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Sorry about this, folks. This forum is mostly okay. But there's some ongoing problems that we aren't having in other sub-forums. After Backstage discussion, we've decided to put Tabletop Game Design under extra scrutiny.


The Game Design forum has somehow developed a different community and standards of interaction than other forums. We normally don't want to break up things like that if they're providing solidarity, but the Game Design forum has acquired some unpleasant cultural trends and recently come to the attention of the staff. The problems that particularly come to mind are:

  • Many people here don't use the report system.
  • In some cases, the default method of communication is blunt and terse criticism that derails threads.
  • One-true-wayism of game design. For example, someone choosing to use a dice pool system or roll-under system getting told that they're objectively bad and there's no good reason to use them. (This is different from pointing out a particular mechanical problem or mentioning that certain resolution types can have certain downsides.) This is roughly equivalent to edition warring.
  • Assumption that other users are completely incompetent without even a basic understanding of game design fundamentals, long before that person has actually demonstrated any particular misunderstanding.
  • Assumption that if a user hasn't specifically addressed how their system handles a particular situation only tangentially related to their question, they've never considered it and it needs to be brought up.
  • Answering questions that weren't asked in such a way that threads are derailed, especially when combined with the problems above.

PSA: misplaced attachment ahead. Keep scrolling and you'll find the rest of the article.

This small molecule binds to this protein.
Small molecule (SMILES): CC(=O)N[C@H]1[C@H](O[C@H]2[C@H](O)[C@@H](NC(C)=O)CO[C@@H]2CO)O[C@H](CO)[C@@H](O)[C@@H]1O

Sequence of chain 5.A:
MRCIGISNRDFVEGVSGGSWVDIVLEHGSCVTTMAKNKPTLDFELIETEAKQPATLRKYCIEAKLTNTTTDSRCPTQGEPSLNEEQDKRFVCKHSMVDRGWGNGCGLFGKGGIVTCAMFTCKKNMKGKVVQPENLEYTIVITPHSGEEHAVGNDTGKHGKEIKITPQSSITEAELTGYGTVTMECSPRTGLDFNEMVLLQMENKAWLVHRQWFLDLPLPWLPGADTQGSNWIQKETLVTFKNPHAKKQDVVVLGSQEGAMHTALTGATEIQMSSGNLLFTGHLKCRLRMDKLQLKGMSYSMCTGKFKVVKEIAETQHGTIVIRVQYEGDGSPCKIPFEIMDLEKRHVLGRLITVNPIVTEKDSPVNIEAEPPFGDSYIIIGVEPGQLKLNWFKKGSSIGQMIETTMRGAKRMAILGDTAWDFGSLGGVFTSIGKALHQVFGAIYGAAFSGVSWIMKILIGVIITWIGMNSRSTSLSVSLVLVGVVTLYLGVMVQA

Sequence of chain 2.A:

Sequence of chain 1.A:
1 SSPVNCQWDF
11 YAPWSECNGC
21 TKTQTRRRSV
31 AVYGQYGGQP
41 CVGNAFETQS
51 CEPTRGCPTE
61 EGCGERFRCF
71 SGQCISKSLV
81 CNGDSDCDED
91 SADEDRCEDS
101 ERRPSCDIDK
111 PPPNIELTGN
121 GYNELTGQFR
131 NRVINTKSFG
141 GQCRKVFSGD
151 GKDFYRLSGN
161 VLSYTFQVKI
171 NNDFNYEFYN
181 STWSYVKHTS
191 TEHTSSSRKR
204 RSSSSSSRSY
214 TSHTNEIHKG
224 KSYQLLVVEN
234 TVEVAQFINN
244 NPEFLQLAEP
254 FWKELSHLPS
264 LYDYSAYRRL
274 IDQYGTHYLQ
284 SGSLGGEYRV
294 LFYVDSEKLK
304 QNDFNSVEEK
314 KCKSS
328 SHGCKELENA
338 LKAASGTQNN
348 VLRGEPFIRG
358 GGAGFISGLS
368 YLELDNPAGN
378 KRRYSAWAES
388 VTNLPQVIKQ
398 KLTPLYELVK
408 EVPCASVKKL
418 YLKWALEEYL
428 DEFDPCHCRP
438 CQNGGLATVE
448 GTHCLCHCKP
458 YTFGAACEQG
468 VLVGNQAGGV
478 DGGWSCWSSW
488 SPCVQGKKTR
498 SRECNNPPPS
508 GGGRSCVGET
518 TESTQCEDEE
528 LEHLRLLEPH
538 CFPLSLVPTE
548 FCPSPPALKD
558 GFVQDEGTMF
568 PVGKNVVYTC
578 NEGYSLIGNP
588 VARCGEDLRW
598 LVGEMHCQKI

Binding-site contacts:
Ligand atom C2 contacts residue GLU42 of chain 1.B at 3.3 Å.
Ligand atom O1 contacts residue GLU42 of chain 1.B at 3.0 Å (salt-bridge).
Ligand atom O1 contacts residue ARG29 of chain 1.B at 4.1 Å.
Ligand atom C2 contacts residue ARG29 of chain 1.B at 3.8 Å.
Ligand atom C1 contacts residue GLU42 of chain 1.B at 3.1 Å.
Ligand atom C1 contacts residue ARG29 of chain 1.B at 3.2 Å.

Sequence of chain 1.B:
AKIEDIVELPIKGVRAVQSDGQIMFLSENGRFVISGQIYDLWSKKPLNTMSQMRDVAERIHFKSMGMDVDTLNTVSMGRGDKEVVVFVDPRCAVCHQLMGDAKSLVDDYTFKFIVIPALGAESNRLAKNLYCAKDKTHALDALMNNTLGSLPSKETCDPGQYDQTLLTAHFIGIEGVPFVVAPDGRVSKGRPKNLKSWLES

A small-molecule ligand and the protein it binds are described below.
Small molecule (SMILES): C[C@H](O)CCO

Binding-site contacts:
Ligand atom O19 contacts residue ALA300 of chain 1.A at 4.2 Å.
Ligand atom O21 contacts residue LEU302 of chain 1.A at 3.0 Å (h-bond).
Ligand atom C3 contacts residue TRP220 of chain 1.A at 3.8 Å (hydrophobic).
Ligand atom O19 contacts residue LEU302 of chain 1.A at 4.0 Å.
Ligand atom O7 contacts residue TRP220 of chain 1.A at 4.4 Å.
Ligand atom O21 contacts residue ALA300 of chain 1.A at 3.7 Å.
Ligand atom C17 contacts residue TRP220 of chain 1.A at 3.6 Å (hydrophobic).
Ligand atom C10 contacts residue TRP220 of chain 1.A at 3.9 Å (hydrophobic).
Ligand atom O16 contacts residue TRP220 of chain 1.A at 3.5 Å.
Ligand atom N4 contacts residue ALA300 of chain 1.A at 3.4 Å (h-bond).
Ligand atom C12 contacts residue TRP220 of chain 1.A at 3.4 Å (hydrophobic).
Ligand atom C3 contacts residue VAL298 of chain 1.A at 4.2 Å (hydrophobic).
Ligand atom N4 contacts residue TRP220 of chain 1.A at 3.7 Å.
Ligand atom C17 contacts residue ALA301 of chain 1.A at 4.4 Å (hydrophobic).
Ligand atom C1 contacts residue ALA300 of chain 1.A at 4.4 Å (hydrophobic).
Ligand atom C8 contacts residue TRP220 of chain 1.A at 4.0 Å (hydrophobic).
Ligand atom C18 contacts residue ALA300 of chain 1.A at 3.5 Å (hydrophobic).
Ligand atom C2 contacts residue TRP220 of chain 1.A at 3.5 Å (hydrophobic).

These are complex problems, and they wouldn't be an issue if they happened rarely. But they've become a notorious feature of the Game Design board, enough to drive away some users and leave other users feeling defensive as soon as they start posting. Much like the d20 forums in the past, this forum has a problem with certain things technically within the rules that have escalated into a low-grade war where discussion of particular topics reliably produces unhelpful discussions that everyone is sick and tired of having. It needs to stop.


In the future, everyone should strive to ensure that their posts:

  • Address the actual questions asked.
  • Respect the intelligence and competence of other users, even if they're novices.
  • Do not engage in one-true-wayism system-warring. This is not meant to stifle discussion of particular game design methods and their pros and cons. Rather, this is meant to prevent situations where people are told that their preferred resolution method is objectively bad in threads where they didn't even ask for input on their preferred resolution method. Consider this a subset of "address the actual questions asked."
  • Acknowledge that everyone here isn't striving to be a commercial game designer. This is not boot camp for game design. If a new user is messing around with their first-ever game design project, it's not your job to break them down, strip out their supposed naivety, and remold them into a hardcore professional game designer.
  • And if there's a problem, don't hesitate to click the Report button.

We're not trying to shut down productive conversation. It's entirely fine for a thread-starter to ask for especially blunt critiques of their own system, or to ask for the harsh realities when they're considering commercial publishing, and you can be more direct in those threads. But in general, everyone should assume that the average thread is started by someone who just wants to come here, relax, and discuss tinkering with game systems for fun.

Comments and questions should go to Trouble Tickets, as usual.
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